Michael Shabalala knows first-hand just what it means to be abandoned and alone. At the age of just four, he ran away from home and spent his childhood on the streets of Durban and in and out of children’s shelters. But he has turned his life around and now cares for vulnerable children through the National Association of Child Care Workers (NACCW). For eight years, he has dedicated his life to giving children a voice, creating places of safety and supporting them  so that they can focus on their schooling.

Gogo Hazel (Hazel Myezo) is lovingly referred to as ‘the heavenly daughter’ within her close-knit Alexandra community. Family is important to her. Despite having a child of her own, she adopted two others and has welcomed her brother’s wife and four children into her home in Alexandra, Johannesburg. Every day – and often long into the night – she passionately shares her craft skills with her extended family and unemployed women in the community, empowering them to make a living. Having utilised her sewing, beadwork, crocheting and knitting skills to earn a viable income, she is determined to pass them on.

31 year-old Boitumelo knows the value of a mother’s loving care. Despite the financial burden of three children, Boitumelo and Samuel, her husband of 13 years, lovingly welcomed her sister Kedinametse and her baby boy into their home in Windsor East, Johannesburg. Kedinametse, who was unaware that she was pregnant, was diagnosed with TB shortly after her arrival and died a few weeks after giving birth. In honour of her sister, Boitumelo and Samuel, without hesitation, decided to foster the two babies and provide a loving family for them.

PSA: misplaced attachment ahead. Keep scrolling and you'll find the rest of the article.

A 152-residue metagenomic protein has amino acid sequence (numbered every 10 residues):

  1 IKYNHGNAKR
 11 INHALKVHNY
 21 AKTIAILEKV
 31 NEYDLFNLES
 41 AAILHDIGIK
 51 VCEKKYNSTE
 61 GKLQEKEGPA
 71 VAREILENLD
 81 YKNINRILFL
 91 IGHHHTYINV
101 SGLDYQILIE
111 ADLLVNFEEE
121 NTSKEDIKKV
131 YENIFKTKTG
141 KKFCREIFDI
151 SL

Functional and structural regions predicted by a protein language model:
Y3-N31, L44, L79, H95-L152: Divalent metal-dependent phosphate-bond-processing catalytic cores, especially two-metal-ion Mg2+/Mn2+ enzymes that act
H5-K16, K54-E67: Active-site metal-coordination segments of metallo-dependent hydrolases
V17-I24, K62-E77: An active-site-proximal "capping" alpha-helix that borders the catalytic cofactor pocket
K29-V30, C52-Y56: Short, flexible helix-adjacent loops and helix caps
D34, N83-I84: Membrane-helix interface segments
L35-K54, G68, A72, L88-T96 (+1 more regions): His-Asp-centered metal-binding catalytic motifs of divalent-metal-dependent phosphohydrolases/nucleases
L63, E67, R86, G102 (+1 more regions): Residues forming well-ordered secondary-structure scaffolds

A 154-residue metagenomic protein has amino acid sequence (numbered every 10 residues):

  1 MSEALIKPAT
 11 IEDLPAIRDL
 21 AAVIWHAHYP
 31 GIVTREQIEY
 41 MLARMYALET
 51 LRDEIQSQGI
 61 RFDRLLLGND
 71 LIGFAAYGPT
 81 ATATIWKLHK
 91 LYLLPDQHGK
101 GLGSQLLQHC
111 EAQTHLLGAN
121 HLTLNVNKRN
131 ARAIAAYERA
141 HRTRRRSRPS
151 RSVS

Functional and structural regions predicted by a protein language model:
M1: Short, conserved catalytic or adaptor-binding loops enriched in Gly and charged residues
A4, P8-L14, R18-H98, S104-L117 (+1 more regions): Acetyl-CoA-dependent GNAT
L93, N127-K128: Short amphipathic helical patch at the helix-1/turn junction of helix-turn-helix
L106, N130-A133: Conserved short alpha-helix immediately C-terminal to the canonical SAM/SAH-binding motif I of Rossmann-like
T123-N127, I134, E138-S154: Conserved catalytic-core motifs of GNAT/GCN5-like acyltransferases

Michael, Gogo Hazel and Boitumelo all feature in Nivea’s new television commercial which was flighted nationally at the beginning of December.

It certainly marks a massive departure from the norm for the largest skin care brand in the world and a leader in most of the product categories in which the global skincare giant operates in South Africa.

“For the first time in history, Nivea has created a television commercial, not featuring models, but real South African people. The commercial tells the story of three everyday heroes in South Africa and celebrates their incredible acts of kindness and generosity. These people not only love, but also live by the true embodiment of ubuntu – the belief that together we are so much more,” explains Kerstin Bird, Marketing Director of Beiersdorf Southern Africa.

The rationale behind this special commercial was that it should fully respect and reflect its message through the way it was made. “The costs of making the commercial were, as far as possible, channelled back to further assist the heroes we featured. Instead of incurring substantial location and set costs, we filmed the commercial where our heroes live and work every day. Nivea also commissioned Duduza Serenades, a 35-strong children’s choir, who are mainly orphans, from Ekhuruleni, to provide the background melody. The script was written by a Nivea employee, Nomfundo Mpati, and the assistant director and on-set PA were up-and-coming young professionals given an opportunity to get real experience on set,” she added.

The Nivea television commercial forms part of the skincare giant’s long term global sustainability strategy “We Care” which aims to strengthen families worldwide. It focuses on the all-important values of closeness, trust and responsibility.